The maritime domain is Japan’s area of operational excellence and is the greatest value addition it offers to the US-Japan alliance. Tokyo’s contribution in regional and international security is only set to grow in the Indo-Pacific theater.

The debate in Japan over the country’s approach toward China is at a critical juncture. Discussions within the LDP about when to reschedule Xi Jinping’s state visit — postponed from April due to COVID-19 — and arguments by some that it should be canceled due to the Chinese national security law in Hong Kong miss the bigger strategic picture.

Japanese officials are arguing that there is a need to develop a new joint strategy with the US to navigate the deepening uncertainty surrounding a post-COVID-19 regional order. This should focus on ameliorating the confrontational US-China postures and recommitting the region to shared peace and prosperity.

LDP politics are likely to play a role in how this effort will be shaped. The ruling party and other Japanese officials are aware that, if the US is damaged by the fight against COVID-19 and suffers further political fragmentation as a consequence of November’s presidential election, Tokyo is not expecting American leadership or even involvement in reaffirming the alliance and international order. This point of view is prevalent among some Japanese politicians and needs to be taken seriously.

Overall, for Washington, how Suga deals with China, South Korea and North Korea is of major importance. Beijing is increasingly conducting incursions into the Diaoyu/Senkaku Islands and Pyongyang is threatening Japan with ballistic and other missiles. These threats have reignited debate over Japan’s defensive options, including the development of overseas strike capabilities.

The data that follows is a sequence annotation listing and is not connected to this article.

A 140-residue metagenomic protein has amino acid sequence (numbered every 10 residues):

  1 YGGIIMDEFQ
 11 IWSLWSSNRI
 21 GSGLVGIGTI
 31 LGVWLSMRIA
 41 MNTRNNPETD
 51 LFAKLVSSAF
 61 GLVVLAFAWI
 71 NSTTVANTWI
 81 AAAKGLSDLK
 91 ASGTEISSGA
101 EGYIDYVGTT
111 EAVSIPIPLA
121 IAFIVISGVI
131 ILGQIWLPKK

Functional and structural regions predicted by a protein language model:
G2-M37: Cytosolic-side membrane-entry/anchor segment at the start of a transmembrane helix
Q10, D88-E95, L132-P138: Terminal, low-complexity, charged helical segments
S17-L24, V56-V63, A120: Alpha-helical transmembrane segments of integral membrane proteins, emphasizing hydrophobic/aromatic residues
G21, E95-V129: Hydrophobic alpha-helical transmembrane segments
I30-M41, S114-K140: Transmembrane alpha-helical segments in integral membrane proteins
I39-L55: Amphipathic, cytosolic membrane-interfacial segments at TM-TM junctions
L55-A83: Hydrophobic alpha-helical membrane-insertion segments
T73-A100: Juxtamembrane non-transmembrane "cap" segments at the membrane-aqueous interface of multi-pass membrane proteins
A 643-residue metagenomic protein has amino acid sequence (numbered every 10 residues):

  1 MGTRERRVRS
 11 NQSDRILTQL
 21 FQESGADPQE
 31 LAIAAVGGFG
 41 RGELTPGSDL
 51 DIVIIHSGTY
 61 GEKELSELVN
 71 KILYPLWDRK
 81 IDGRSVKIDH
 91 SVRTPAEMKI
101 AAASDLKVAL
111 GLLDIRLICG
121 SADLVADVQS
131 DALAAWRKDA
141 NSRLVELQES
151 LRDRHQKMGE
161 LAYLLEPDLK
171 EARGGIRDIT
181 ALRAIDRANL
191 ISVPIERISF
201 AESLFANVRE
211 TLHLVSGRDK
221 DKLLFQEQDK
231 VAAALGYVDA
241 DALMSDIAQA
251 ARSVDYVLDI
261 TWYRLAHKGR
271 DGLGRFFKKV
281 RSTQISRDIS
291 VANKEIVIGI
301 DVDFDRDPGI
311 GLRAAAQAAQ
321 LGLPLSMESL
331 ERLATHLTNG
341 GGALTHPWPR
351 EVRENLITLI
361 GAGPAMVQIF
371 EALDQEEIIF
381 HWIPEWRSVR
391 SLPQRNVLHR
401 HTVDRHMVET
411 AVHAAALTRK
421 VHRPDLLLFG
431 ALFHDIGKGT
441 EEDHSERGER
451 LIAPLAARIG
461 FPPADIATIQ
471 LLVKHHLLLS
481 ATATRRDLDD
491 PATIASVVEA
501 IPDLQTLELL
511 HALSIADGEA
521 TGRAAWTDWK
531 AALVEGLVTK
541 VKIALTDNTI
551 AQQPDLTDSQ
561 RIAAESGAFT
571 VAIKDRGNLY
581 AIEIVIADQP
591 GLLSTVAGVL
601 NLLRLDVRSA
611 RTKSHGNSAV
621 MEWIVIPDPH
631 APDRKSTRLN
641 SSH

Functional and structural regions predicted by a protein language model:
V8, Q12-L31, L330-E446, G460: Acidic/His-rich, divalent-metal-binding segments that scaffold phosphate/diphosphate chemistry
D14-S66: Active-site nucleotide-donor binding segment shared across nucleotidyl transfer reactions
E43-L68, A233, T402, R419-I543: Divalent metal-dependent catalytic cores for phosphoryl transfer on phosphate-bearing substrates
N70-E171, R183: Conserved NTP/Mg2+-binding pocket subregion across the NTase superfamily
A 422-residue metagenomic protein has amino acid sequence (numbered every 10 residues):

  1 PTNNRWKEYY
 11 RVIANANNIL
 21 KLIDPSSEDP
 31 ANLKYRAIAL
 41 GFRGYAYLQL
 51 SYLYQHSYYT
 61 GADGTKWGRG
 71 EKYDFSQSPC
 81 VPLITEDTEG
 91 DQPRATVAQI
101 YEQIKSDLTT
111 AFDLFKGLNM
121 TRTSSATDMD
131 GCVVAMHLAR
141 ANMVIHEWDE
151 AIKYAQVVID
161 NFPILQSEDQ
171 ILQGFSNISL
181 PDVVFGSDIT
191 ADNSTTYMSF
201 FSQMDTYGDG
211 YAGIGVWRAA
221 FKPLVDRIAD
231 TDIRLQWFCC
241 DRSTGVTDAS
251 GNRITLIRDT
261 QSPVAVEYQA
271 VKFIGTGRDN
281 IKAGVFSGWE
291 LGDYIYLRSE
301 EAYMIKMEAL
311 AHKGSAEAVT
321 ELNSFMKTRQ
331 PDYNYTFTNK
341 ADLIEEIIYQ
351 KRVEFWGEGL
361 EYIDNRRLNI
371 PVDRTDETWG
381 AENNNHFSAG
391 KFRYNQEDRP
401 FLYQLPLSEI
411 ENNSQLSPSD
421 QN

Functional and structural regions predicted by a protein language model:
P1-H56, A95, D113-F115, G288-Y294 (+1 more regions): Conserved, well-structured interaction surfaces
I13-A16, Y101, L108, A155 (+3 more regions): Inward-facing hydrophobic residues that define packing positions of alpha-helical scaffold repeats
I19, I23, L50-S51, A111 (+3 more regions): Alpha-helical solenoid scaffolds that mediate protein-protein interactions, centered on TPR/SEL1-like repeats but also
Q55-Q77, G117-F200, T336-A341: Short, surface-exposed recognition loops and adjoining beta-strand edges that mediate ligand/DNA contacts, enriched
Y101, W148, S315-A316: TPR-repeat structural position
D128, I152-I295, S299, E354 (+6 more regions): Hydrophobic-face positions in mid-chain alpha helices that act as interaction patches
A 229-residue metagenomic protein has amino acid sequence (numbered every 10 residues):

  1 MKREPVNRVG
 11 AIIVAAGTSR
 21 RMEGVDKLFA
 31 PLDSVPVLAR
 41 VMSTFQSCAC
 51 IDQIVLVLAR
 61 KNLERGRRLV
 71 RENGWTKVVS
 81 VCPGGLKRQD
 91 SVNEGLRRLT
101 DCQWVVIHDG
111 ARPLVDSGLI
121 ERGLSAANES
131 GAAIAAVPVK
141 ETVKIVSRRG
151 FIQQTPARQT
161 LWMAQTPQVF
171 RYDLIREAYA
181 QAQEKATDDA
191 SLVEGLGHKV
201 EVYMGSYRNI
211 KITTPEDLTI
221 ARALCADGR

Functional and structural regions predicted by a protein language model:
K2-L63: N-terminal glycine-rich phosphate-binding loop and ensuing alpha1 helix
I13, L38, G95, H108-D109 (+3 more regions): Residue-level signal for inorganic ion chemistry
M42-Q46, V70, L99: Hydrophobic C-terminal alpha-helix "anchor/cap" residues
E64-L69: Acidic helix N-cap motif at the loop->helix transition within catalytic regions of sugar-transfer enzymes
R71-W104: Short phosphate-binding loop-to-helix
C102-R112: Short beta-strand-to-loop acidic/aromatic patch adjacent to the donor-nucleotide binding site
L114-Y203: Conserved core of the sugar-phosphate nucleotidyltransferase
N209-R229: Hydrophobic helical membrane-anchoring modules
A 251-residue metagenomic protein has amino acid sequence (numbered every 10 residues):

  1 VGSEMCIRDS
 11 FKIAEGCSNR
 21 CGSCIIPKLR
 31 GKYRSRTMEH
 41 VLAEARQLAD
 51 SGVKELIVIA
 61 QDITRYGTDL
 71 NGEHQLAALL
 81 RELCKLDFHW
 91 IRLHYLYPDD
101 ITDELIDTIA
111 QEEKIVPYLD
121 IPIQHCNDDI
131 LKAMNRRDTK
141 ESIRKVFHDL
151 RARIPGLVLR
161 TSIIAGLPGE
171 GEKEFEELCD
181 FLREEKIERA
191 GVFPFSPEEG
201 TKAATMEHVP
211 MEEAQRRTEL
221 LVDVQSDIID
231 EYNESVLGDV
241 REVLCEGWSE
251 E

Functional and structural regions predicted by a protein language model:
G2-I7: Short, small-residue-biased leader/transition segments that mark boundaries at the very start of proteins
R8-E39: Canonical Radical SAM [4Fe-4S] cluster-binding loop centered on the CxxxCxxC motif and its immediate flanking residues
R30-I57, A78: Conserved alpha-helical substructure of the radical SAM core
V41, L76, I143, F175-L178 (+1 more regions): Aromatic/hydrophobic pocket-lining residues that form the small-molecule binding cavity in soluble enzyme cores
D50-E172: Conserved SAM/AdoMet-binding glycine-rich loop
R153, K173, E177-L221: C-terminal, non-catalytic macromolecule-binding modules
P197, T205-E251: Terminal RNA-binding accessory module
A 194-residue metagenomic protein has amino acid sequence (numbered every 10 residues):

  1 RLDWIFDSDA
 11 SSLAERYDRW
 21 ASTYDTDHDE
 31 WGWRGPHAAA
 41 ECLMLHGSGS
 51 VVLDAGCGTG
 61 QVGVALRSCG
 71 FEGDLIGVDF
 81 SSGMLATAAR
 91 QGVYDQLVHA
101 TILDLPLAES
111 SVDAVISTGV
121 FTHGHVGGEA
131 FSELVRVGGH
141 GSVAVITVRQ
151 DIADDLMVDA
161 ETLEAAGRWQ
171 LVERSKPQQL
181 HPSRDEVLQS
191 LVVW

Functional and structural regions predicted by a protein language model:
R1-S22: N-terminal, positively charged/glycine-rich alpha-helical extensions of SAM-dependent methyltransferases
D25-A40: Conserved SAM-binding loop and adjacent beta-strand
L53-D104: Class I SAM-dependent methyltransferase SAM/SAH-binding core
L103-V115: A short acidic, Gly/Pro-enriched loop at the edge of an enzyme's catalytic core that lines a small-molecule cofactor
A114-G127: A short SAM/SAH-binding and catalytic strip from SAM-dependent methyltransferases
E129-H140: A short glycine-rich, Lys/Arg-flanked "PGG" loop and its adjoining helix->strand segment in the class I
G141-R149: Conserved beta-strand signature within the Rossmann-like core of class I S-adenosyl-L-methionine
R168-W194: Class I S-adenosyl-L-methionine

Dr. Theodore Karasik

Dr. Theodore Karasik

Dr. Theodore Karasik is a senior advisor to Gulf State Analytics and an Adjunct Senior Fellow at the Lexington Institute in Washington, D.C. He is a former Advisor and Director of Research for a number of UAE institutions. Dr. Karasik was a Lecturer at the Dubai School of Government, Middlesex University Dubai, and the University of Wollongong Dubai where he taught “Labor and Migration” and “Global Political Economy” at the graduate level. Dr. Karasik was a Senior Political Scientist in the International Policy and Security Group at RAND Corporation. From 2002-2003, he served as Director of Research for the RAND Center for Middle East Public Policy. Throughout Dr. Karasik’s career, he has worked for numerous U.S. agencies involved in researching and analyzing defense acquisition, the use of military power, and religio-political issues across the Middle East, North Africa, and Eurasia, including the evolution of violent extremism. Dr. Karasik lived in the UAE for 10 years and is currently based in Washington, D.C. Dr. Karasik received his PhD in History from the University of California, Los Angeles.